Could it be because only a quarter of American adults have student loans, and if Congress begins to legislate, people might start asking questions about why those suffering from other forms of debt, such as credit card debt, medical debt, mortgage debt, and small business debt shouldn't also have those debts retired by Congress? What, after all, makes student debt so deserving of relief but not other forms of debt? And if student debt is special, could it be that a question would also raised that Congress should compensate - up to $50,000 - those Americans who slogged through the rough and paid off their student loans?

The question must be asked why, then, high profile members of Congress - from Chuck Schumer and Elizabeth Warren to Ayanna Pressley and Alexandria Ocasio Cortez - are not out there rounding up the votes for such legislation instead of blatantly deceiving people about what President Obama and Donald Trump did on student loans.

And let's be absolutely sure. Lying about what Obama and Trump did is exactly what Sens. Chuck Schumer and Elizabeth Warren are doing with their statement on student loans.

The idea that either Trump or President Obama used executive authority to cancel student loans on a broad, criteria-free, universal basis - the thing that Warren, Schumer, and others on the left are arguing for - is not just a falsehood. It is an intentional deception. It is intentional because there is no way that people like Warren and Schumer - and any other member of Congress promoting it - does not know that it's false, and if they didn't, their ignorance alone should be grounds for disqualification from their Congress seats and salaries.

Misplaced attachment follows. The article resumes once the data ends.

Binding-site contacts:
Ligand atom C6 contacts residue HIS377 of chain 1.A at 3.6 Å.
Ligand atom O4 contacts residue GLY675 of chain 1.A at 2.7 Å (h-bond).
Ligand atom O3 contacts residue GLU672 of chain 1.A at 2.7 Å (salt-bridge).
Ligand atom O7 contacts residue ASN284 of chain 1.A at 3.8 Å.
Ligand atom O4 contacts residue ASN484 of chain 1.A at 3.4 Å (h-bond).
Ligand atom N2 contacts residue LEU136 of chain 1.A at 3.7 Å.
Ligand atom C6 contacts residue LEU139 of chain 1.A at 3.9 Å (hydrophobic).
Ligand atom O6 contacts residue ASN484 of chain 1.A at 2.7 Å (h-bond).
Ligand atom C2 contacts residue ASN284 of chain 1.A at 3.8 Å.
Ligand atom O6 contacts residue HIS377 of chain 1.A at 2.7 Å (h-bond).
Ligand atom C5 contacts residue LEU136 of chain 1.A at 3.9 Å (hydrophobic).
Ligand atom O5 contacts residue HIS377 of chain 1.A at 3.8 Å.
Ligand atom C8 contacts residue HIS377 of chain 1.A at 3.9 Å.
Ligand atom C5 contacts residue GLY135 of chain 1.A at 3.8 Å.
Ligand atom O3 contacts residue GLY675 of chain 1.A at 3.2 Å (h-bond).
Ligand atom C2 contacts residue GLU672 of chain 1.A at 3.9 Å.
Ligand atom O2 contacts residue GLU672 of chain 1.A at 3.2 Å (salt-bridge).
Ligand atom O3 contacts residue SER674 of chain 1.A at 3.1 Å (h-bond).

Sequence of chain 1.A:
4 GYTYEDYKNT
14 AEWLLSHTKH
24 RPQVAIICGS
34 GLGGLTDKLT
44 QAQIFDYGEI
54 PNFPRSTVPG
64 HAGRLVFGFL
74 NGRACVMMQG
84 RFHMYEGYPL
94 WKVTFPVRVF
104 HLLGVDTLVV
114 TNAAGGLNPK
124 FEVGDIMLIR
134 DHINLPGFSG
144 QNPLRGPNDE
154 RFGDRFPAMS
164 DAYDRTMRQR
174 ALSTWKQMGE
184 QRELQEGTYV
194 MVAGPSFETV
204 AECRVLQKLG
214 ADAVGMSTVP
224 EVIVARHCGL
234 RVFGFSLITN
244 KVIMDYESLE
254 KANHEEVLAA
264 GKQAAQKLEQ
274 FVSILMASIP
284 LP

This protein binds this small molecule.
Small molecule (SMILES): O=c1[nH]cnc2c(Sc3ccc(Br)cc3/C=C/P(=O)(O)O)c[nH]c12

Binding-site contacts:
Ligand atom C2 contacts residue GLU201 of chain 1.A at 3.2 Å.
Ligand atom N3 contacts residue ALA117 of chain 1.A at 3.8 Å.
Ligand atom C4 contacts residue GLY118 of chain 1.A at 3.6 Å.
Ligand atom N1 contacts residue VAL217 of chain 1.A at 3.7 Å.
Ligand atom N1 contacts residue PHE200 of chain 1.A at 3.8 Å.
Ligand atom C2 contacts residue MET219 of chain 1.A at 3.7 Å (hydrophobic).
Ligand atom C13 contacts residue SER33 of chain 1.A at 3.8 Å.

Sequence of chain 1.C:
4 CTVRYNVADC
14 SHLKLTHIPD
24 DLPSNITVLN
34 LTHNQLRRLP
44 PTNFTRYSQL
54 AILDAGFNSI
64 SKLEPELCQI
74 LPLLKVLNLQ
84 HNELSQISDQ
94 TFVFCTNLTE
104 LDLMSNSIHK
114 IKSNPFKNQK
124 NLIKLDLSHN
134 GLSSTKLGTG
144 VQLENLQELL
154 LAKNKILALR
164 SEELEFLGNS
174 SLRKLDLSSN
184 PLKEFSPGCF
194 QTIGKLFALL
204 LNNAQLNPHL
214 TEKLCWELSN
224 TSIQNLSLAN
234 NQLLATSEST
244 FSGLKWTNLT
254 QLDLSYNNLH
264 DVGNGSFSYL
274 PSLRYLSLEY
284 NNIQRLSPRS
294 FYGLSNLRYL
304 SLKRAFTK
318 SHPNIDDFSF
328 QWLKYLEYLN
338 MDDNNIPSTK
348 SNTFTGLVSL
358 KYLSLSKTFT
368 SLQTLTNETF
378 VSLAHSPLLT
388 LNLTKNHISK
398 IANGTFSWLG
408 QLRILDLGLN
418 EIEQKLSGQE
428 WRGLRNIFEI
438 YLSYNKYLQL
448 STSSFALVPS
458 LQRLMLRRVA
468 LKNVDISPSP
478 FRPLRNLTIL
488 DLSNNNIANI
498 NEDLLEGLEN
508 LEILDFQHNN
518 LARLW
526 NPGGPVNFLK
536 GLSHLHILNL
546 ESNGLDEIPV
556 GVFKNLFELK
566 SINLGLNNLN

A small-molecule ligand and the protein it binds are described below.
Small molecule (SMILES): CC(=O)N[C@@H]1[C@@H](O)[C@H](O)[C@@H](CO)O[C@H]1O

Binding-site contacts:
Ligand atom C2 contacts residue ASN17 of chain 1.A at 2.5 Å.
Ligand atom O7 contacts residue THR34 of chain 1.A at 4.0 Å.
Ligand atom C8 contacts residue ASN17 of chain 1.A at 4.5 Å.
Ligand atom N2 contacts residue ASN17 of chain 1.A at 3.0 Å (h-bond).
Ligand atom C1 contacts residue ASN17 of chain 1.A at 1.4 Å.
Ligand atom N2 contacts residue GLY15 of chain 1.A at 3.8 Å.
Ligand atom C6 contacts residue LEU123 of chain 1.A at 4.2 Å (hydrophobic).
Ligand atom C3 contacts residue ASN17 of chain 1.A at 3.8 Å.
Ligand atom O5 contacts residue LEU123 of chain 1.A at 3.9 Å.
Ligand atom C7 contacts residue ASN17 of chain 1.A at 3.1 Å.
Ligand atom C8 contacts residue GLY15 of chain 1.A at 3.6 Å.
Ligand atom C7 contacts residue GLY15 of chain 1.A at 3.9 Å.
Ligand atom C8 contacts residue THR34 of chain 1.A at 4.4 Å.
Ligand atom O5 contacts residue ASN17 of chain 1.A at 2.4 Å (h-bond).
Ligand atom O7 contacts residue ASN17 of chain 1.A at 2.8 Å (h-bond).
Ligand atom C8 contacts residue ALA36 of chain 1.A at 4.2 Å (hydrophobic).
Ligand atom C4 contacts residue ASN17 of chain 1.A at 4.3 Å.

Here is what Obama and Trump did do.

President Obama, first and foremost, enacted major student loan reform by law (that means with Congress) which cut out the middleman (banks) and had the federal government directly issue loans. He also made it easier by executive action for borrowers to apply for existing, criteria-based relief programs, specifically in instances where for-profit schools were defrauding and ripping students off. This is known as the Borrower Defense Repayment Program. President Obama did not create a blanket relief program that anyone and everyone qualified for.

Donald Trump and Betsy Devos made major changes to the Borrower Defense Repayment Program, including forcing students to prove that their for-profit colleges knowingly ripped them off. They summarily denied the claims of 94% of borrowers. The only positive change Donald Trump made toward student loan relief was instruct the Department of Education and the Veterans Administration to automatically enroll veterans who are eligible for certain student loan forgiveness and tax penalty waiver programs after Congress eliminated tax penalties on forgiven student loans for people with severe disabilities. Again, no blanket relief programs.

Warren and Schumer are disingenuously and dishonestly treating previous administrations' offer of targeted relief to borrowers facing specific circumstances - usually after Congress made changes to the law that sparked those actions - as precedent-setting to claim the executive has unilateral and unchecked power to forgive student debt without qualification or circumstance. This is a lie. And Warren and Schumer know it. They are inventing executive authority out of whole cloth, ironically it is within their power - and only their power as legislators - to do what they are demanding someone else do.

It's time to stop the deception.